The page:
Revisiting the Classics: City Ballet Brings Restored Energy to Balanchine

With Tiler Peck as the season’s standout

Joaquin De Luz  and Tiler Peck  in 'Dances at  a Gathering.' (Photo by Paul Kolnik)

Joaquin De Luz
and Tiler Peck
in ‘Dances at
a Gathering.’ (Photo by Paul Kolnik)

To start off its new season, City Ballet put its best foot forward: its Balanchine foot. Much as the company tries—year in, year out—to come up with novelties, specialties, celebrities, gimmicks to attract what it must assume is a jaded audience, it’s inevitably Balanchine who makes the company what it is and gives the audience what it treasures. The first four performances last week brought us Jerome Robbins’ marvelous Dances at a Gathering, one pas de deux each from Peter Martins and Christopher Wheeldon—and Balanchine. And a Balanchine being danced with renewed vigor and attention; there have been times in recent years when certain of his ballets have looked not only under-rehearsed but slighted, as if they were elderly relatives brought down from the attic and hastily dusted off for visitors.

Concerto Barocco, one of Balanchine’s supreme masterpieces, has—like The Four Temperaments, like Liebeslieder Walzer, like Agon, like Theme and Variations—suffered spells of exhaustion or indifference. Not this time around. The corps of eight girls is crucial here: They’re as important to the ballet as the three principals. At one time, it was felt to be an honor to be one of them, and that’s the way they seemed to be dancing now—full strength, full attention, full out, inspired.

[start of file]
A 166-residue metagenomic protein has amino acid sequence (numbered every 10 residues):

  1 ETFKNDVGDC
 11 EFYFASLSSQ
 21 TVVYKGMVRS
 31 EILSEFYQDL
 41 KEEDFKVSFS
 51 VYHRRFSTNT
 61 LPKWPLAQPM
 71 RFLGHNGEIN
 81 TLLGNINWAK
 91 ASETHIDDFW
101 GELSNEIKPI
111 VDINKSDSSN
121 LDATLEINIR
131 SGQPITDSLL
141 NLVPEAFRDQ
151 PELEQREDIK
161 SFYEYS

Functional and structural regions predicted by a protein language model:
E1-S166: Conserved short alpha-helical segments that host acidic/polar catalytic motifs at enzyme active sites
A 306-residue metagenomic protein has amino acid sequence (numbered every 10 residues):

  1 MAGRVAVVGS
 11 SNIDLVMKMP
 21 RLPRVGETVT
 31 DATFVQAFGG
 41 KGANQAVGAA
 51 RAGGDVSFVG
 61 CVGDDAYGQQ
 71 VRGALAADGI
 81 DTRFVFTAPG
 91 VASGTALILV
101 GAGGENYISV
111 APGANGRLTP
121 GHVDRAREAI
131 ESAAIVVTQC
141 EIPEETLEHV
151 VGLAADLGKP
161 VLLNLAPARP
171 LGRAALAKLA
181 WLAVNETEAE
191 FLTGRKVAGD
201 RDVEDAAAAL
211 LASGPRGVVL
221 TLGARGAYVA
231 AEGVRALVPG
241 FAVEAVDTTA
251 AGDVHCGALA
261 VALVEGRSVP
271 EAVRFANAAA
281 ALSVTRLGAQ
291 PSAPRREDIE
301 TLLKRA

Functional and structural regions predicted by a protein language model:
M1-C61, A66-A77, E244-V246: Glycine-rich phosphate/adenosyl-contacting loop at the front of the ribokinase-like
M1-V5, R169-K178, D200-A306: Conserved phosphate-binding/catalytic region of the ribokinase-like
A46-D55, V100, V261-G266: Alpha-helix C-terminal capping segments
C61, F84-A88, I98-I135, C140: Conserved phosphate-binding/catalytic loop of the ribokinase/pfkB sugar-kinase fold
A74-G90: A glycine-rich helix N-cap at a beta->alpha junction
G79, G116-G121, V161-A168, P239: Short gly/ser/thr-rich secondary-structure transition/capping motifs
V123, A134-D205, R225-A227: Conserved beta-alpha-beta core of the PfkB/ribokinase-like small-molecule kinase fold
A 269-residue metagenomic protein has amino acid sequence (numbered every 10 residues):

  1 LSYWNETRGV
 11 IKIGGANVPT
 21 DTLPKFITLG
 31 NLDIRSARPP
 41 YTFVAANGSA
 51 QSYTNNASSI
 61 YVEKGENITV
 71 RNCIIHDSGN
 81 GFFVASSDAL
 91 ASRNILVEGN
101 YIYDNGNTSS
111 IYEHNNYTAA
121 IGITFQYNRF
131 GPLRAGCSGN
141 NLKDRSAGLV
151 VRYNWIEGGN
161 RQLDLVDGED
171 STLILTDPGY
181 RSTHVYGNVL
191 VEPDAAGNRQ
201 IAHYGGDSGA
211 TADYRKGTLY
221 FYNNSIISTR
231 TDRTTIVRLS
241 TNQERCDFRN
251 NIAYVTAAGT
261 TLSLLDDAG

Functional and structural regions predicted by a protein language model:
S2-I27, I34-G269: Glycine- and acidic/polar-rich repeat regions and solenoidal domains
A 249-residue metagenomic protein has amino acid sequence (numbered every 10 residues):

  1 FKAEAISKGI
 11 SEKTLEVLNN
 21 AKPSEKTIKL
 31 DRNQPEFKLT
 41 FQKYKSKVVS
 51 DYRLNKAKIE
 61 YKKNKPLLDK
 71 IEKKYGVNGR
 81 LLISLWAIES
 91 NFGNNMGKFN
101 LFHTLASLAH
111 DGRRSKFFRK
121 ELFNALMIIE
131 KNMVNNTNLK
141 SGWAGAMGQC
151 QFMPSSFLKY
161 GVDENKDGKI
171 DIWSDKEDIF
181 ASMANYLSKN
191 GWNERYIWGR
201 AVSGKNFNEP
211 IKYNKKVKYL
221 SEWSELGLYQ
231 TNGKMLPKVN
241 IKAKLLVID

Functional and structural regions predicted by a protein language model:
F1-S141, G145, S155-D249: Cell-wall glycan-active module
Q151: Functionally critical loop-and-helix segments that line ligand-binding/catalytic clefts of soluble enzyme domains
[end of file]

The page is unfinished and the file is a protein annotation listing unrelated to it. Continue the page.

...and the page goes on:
As the lead woman in Barocco, Maria Kowroski has finally reached a glorious maturity as a performer. From the start, she has looked wonderful, and she was rushed into principal roles quickly—maybe too quickly—after joining the company in 1995. But for most of this time she’s lacked a certain kind of strength, of confidence. Kowroski will never be a powerhouse, but she has become something rarer—a true ballerina, combining delicacy with expansiveness, making the most of her gorgeous body and line, taking charge. Her Barocco was ravishing—the great lifts thrilling, reminiscent of Farrell’s, whom at times she eerily resembles; indeed, she’s at her best in Farrell roles. Tyler Angle’s masterful partnering helps give her the security she’s at times seemed to lack. The second Barocco woman was Sara Mearns, diving in with everything she has but, as all too often recently, more impetuous than elegant. This was true as well of her almost matronly “mauve” girl in Dances at a Gathering—exciting one moment, awkward the next.

Kowroski, again with Angle, also triumphed in the “Diamonds” section of Jewels, one of the greatest Farrell roles. Her interpretation has deepened over the years, and although she lacks ultimate power, she succeeds in being both wistful and majestic, and always beautiful. Another triumph in Jewels was that of Ashley Bouder in the Violette Verdy role in “Emeralds.” Bouder is a powerhouse—never for a moment has she lacked strength or confidence, any more than a tornado does. But she has worked hard to develop the softness and playfulness—and the inwardness—that “Emeralds” demands, and the results are highly impressive. The second ballerina, Mearns again, danced with her usual appealing intensity, but I’m not sure she knows what this haunting role is meant to be. She’s a natural, but she needs shaping.